The 2-year quality of life findings from the study have been previously reported (J. Clin. Oncol. 2009;27:3547-56), and Dr. Nout presented an updated quality of life analysis after a median follow-up of 4.4 years. The results showed significantly higher rates of diarrhea following EBRT than vaginal brachytherapy at all assessment points (P less than .001). The greatest difference in EORTC QLQ-C30 (European Organisation for Research and Treatment of Cancer Quality of Life Questionnaire C330) diarrhea scores occurred after radiotherapy. Diarrhea scores following vaginal brachytherapy were comparable with those from the age-matched Dutch general population, whereas those for EBRT were substantially worse.

"In addition to this increased rate of diarrhea, we also saw an increased rate of fecal leakage and a need to remain close to the toilet" in the EBRT vs. the brachytherapy groups, Dr. Nout observed. He added, "If we look at the limitation in daily activities due to bowel problems, we can also see a clear increase which persists over time until 5 years, which is highly significant [P less than .001] in favor of brachytherapy."

Social functioning scores were lowest at baseline and rose after both EBRT and brachytherapy, although scores were significantly higher (P less than .001) in women who underwent brachytherapy, and were again in line with the age-matched general population data.

With regard to sexual activity, there was no difference between the two types of radiotherapy, and an overall increase from baseline values. The sexual activity decreased over time, which reflected changes in sexual activity of the age-matched general population.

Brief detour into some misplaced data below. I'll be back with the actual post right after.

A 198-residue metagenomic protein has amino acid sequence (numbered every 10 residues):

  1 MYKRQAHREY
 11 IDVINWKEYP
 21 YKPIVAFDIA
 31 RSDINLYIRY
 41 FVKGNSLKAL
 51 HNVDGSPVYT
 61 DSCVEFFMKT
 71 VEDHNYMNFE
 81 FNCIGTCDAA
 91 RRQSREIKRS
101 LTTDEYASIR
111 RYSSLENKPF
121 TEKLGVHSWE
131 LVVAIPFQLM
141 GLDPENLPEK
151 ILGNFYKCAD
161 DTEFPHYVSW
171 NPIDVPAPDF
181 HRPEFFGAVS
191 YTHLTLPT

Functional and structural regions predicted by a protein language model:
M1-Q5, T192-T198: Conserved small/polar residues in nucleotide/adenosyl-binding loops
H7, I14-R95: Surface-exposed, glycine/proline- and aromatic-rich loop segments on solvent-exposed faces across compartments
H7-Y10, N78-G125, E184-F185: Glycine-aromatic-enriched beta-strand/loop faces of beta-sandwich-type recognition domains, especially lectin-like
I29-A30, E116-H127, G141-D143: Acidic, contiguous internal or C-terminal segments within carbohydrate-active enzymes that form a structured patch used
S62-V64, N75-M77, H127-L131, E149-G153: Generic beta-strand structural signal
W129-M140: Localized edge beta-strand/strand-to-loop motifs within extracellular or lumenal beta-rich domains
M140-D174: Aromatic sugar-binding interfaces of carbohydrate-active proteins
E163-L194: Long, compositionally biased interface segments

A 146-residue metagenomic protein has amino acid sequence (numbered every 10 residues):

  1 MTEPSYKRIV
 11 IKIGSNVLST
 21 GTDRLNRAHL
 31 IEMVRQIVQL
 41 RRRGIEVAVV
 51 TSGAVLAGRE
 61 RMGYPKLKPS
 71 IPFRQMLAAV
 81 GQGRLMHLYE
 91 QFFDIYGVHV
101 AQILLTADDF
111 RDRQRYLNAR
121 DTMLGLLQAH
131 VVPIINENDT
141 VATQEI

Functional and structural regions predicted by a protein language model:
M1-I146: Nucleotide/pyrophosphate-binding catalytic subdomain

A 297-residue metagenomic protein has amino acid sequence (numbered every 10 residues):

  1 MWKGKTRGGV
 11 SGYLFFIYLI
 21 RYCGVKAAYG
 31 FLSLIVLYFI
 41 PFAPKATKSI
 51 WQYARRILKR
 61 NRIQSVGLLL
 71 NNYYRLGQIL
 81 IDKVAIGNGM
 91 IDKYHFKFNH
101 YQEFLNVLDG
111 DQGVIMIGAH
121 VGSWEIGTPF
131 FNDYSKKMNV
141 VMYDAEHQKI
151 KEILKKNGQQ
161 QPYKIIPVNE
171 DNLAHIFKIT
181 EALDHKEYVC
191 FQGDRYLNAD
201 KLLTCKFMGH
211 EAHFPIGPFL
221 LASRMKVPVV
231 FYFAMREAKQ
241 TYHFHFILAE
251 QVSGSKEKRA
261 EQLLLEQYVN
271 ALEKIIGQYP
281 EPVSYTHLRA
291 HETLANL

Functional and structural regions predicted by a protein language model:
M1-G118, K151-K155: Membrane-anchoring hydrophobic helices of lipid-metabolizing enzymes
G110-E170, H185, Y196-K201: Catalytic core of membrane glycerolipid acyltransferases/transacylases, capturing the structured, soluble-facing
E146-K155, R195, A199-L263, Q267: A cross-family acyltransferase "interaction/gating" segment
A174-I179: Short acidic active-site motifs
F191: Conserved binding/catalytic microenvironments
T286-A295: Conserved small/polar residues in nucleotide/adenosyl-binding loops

Considering these long-term quality of life data together with the prior efficacy findings, "vaginal brachytherapy is the adjuvant treatment of choice for women with high-intermediate risk endometrial carcinoma," Dr. Nout said.

A grant from the Dutch Cancer Society supported PORTEC-2 trial. Dr. Nout had no conflicts of interest.

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maggie_wilson's picture
maggie_wilson
Posts: 616
Joined: Nov 2009

to tell the truth, i'm not entirely clear what exactly the percentages of overall survival meant. sounded like median survival rate was 3.75 years. still, was the implication that most women lived 5 years post this trial? i.e., 84% of those with brachytherapy lived 5 years vs. 79% lived 5 years without it. sorry, my statistics ain't so good.

still, everything seemed so hopeful in this study. 20 more years, as connie says, would be out of this world. 5 more years sounds pretty damn good to me, too.

thank you so much for posting this, linda.

hugs and sisterhood,
maggie

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maggie_wilson's picture
maggie_wilson
Posts: 616
Joined: Nov 2009

would that that were true: that expectation determines outcome! from your lips to god's ear. i'm still working on it, however. can't hurt, as my grandpa would say.

so, so glad you are having no side effects from ip; sometimes marvels don't cease either. keep it up, my pal.

my mother lived til 96, and was active til the end--just a tad of dementia. died of pneumonia, which was a kind way for her to go, she almost didn't know it was happening. and , lots of longevity in the family besides her, and also not. so, i'm thinkin' ultimately luck of the draw....though, i agree 5 bloody more years really does not cut it. (love your son's refrain!)

now go get well watered and we'ill talk again soon,

hugs and sisterhood,
pal, maggie